Currently, Meebo is accessible via the mobile Web browser of the iPhone, iPod Touch, and Nokia's range of Internet Tablets. Users of Android-based smartphones can access Meebo via a downloadable application.
2. Push e-mail
Push e-mail closes the gap between e-mail and SMS by actively notifying users of new mail as soon as the e-mail client receives it.
The technology was popularised by Research In Motion's Blackberry in 2002. It is now supported by smartphones running on Palm, Windows Mobile, and Google's Android operating systems, as well as on the Apple iPhone and some Sony Ericsson and Nokia devices.
Barcelona-based application developer Brane Labs offers a push-email application called Mobiquus that can be downloaded and used for free on any Java-enabled mobile phone.
The application retrieves e-mail from various service providers, including GMail, Yahoo! and AOL mail, and delivers new messages to the device via an Internet connection.
Push e-mail may have replaced SMS in the hearts and minds of some technologists, including Google's Strategic Partner Development Manager Jon Steinberg, who twittered last month: "I don't totally understand why people with email capable devices use SMS. Is it because they don't have push email?"
For other users, however, SMS and email may continue to serve separate functions, with short messages being used to relay urgent notifications and email catering to more general communications.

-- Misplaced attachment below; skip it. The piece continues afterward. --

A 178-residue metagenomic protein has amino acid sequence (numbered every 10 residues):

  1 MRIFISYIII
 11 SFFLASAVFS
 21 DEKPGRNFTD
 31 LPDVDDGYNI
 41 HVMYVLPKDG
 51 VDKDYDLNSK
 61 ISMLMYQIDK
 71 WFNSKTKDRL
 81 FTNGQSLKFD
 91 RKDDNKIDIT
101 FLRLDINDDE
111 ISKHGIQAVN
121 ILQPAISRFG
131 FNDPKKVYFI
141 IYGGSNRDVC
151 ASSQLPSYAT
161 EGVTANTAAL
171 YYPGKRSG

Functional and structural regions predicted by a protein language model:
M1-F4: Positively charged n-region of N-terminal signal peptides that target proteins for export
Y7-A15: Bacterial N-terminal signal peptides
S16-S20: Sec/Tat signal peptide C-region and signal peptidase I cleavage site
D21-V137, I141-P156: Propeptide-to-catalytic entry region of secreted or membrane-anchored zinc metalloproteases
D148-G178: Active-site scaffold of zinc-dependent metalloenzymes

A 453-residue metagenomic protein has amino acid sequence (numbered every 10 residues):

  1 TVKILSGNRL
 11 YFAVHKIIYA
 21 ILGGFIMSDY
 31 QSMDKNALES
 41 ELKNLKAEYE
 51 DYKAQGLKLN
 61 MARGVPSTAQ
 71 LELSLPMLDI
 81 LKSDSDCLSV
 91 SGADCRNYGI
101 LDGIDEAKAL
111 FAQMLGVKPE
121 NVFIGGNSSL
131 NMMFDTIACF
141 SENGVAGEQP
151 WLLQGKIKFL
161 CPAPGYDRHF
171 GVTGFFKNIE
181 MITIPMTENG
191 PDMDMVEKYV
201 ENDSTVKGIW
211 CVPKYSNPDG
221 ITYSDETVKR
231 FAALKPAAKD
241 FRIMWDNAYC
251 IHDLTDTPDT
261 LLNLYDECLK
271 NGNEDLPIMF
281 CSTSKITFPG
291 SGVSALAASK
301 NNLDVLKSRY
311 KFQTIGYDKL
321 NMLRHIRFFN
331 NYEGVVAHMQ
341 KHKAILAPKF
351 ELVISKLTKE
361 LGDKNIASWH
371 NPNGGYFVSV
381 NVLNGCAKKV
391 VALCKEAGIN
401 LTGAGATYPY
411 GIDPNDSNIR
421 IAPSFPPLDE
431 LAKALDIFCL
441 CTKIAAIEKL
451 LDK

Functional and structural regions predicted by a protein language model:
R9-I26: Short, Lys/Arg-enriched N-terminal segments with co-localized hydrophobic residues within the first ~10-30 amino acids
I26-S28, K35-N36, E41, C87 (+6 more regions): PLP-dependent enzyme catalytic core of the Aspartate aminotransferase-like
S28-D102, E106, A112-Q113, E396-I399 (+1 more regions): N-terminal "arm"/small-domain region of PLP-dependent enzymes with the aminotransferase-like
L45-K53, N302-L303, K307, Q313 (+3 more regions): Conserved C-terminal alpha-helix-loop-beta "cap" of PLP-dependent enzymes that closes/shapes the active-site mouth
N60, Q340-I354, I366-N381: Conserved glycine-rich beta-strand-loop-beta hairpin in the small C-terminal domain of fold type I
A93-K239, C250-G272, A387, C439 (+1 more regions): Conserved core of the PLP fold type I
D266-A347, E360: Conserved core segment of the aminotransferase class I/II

1. Apps on tap - Mobile app stores
These days, smartphone users in want of software need look no further than handset vendors' online application stores, which open doors to a wider range of independent developers than ever before.
In the newly democratised market, users are likely to find ample supply of applications. On the messaging front, AIM, ICQ, Windows Live Messenger and Yahoo! Messenger have received the most attention on Blackberry App World. Meanwhile, twitter client Tweetie, SMS application iTXT and instant messaging client AIM have been most popular with users of the iPhone and iPod Touch.
The recently launched iPhone 3.0 operating system has given messaging applications yet more functionality with the addition of a push notification service which, like push e-mail, allows background applications to alert users of new information via sound or text.